With 14 new COVID-19 cases reported in Illinois today, Gov. J.B. Pritzker, at an afternoon news conference, announced that he’s ordering all schools across the state to close for two weeks.

The statewide closure order — which will affect more than two million public and private school students — would take effect after Monday’s classes, Pritzker said, to give teachers time to provide instruction for students on what to do for e-learning or paper assignments during the time away from the school building.

Schools in Evanston announced plans Thursday evening to close at the start of next week and remain closed until after spring break.

Pritzker said the increasing number of cases of the pandemic virus led him and other state leaders to decide that the closure is necessary to slow the spread of the coronavirus disease and minimize the chance that hospitals will become overwhelmed with the number of patients they need to treat.

He repeatedly alluded to conditions in Italy and other areas that were slow to respond to the spread of the disease and said he wanted to make sure that Illinois did not make the same mistakes of a tardy response that they had.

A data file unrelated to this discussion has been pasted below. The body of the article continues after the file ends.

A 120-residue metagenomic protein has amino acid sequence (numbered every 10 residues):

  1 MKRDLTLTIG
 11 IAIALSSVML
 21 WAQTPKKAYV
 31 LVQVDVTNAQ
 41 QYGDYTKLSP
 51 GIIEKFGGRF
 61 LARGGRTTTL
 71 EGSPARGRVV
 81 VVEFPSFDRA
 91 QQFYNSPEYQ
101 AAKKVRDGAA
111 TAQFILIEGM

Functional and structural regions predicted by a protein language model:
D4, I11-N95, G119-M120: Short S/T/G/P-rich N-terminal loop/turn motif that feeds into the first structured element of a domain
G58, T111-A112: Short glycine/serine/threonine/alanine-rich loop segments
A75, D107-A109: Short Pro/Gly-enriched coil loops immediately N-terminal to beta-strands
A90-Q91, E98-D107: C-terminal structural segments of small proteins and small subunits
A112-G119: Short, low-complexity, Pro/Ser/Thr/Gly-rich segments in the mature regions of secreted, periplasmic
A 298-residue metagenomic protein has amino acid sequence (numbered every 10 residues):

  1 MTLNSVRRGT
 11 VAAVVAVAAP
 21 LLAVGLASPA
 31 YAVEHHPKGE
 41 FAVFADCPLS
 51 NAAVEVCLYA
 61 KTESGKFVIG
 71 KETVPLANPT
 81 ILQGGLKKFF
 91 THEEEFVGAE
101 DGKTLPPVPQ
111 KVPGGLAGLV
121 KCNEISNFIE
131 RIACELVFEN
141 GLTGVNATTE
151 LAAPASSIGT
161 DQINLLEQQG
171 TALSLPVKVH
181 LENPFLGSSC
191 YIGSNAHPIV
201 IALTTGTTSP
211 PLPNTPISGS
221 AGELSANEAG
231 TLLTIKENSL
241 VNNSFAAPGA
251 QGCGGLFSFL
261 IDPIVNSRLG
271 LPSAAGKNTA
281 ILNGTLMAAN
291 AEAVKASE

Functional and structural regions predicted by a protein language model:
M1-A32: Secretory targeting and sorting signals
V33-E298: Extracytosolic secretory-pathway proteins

With the governor’s announcement, Illinois becomes the eighth state to close schools in response to the pandemic.

Pritzker said the state would make efforts to see that substitute programs were in place to provide children from low-income families with breakfasts and lunches during the shutdown.

Dr. Ngozi Ezike, director of the Illinois Department of Public Health, said the 14 new cases include nine Chicago residents, four in suburban Cook County and one in Lake County. The ages of those involved range from the 20s to 90s.

The total number of COVID-19 case in Illinois now stands at 46. Dr. Ezike said about 30% of the cases involve people who had travelled to areas where there had been a coronavirus outbreakand 41% are people who had had contact with another person know to be suffering from the virus.

But the remaining cases “do not have a clear connection and could be the result of spread in the community.”

She said that so far no deaths in Illinois have been associated with the disease and that in the vast majoirty of cases patients are recovering. But 94% are still in isolation, either at home or in the hospital.

Bill Smith is the editor and publisher of Evanston Now.

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